A large and heterogeneous group of films that, via the representation of disturbing and dark subject matter, seek to elicit responses of fear, terror, disgust, shock, suspense, and, of course, horror from their viewers. Horror is a protean genre, spawning numerous subgenres and hybrid variants: gothic horror, supernatural horror, monster movies, psychological horror, splatter films, slasher films, body horror, comedy horror, and postmodern horror. ...
Horror films present unpleasant experiences, but usually do so in a way that renders them pleasurable and safe: the fact that people seem to enjoy being frightened has given rise to work on and in fandom, cognitivism, phenomenology, and haptic visuality. Horror remains a prolific genre, with commercial fare such as the Saw franchise (US, 2004–10) drawing in large numbers of (predominantly young) cinema goers. The success of Låt den rätte komma in/Let the Right One In (Tomas Alfredsson, Sweden, 2008), the Twilight saga (US, 2008–), and the television series True Blood (US, 2008–), demonstrate that vampirism is an enduring preoccupation.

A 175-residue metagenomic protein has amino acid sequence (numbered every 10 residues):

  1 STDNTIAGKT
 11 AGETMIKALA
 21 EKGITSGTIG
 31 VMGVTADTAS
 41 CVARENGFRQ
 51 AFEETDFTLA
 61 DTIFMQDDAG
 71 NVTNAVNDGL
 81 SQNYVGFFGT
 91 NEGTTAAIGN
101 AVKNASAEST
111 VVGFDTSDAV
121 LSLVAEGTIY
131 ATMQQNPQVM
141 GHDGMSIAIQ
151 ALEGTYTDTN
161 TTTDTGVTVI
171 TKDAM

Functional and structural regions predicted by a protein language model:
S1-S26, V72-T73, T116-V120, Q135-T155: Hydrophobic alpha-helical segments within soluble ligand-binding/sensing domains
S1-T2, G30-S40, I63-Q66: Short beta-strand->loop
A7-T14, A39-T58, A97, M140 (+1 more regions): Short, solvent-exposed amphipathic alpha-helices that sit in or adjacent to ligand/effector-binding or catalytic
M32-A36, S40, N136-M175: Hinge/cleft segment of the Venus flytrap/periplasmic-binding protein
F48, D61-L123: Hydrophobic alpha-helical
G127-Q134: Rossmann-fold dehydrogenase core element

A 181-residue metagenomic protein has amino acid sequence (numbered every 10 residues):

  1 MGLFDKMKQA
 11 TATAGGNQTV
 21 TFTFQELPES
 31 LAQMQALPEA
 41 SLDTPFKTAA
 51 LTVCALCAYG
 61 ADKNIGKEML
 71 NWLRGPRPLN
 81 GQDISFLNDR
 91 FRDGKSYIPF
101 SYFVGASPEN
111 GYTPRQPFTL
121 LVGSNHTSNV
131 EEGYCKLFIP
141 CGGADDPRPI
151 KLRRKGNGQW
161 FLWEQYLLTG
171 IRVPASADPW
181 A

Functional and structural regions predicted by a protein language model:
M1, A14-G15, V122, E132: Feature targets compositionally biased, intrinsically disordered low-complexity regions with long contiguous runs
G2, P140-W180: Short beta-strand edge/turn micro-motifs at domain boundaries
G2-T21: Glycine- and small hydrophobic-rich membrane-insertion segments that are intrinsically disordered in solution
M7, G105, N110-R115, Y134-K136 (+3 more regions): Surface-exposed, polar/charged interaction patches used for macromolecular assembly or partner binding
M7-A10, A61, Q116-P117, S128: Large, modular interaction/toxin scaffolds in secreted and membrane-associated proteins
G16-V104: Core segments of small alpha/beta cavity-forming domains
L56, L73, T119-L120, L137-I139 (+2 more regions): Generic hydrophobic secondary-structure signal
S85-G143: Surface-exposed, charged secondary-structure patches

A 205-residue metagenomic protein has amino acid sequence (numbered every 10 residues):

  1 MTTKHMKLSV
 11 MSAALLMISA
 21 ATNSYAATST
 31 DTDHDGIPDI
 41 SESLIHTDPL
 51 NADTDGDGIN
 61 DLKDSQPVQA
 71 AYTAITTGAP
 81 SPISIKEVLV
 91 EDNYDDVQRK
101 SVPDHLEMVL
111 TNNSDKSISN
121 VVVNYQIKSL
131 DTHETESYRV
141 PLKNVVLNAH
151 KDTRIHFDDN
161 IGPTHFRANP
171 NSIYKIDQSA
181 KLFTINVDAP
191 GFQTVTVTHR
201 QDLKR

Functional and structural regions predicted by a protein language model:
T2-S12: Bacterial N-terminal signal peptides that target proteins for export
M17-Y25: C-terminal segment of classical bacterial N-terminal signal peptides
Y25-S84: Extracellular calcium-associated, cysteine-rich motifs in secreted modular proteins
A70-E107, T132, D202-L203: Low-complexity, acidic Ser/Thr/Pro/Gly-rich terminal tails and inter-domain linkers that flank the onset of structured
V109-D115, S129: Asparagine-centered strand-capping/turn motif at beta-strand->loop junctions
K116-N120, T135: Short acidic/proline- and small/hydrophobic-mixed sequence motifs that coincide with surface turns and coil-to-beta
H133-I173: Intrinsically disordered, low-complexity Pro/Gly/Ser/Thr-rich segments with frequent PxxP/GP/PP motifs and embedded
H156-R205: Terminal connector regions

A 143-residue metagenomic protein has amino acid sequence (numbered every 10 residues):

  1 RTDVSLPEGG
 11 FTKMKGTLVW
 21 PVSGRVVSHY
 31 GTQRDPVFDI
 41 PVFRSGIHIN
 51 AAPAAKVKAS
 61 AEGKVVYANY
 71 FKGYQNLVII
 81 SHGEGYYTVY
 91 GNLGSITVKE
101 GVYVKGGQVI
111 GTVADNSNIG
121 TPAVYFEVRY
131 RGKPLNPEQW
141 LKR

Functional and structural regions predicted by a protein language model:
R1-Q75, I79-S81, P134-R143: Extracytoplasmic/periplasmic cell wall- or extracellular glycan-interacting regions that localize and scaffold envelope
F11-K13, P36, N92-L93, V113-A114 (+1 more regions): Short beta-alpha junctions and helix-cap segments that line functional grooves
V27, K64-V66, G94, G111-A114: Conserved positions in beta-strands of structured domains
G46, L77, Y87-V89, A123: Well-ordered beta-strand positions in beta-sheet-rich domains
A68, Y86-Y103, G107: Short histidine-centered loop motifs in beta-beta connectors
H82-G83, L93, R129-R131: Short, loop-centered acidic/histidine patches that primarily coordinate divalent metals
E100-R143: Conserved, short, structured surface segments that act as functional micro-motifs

To find vampire films in the Library's collections, you can click on the subject headings below:
Articles and other writings about vampire movies can be found in many publications. We don't have journals that look exclusively at vampire films. However, you can use Film & Television Literature Index to find relevant articles.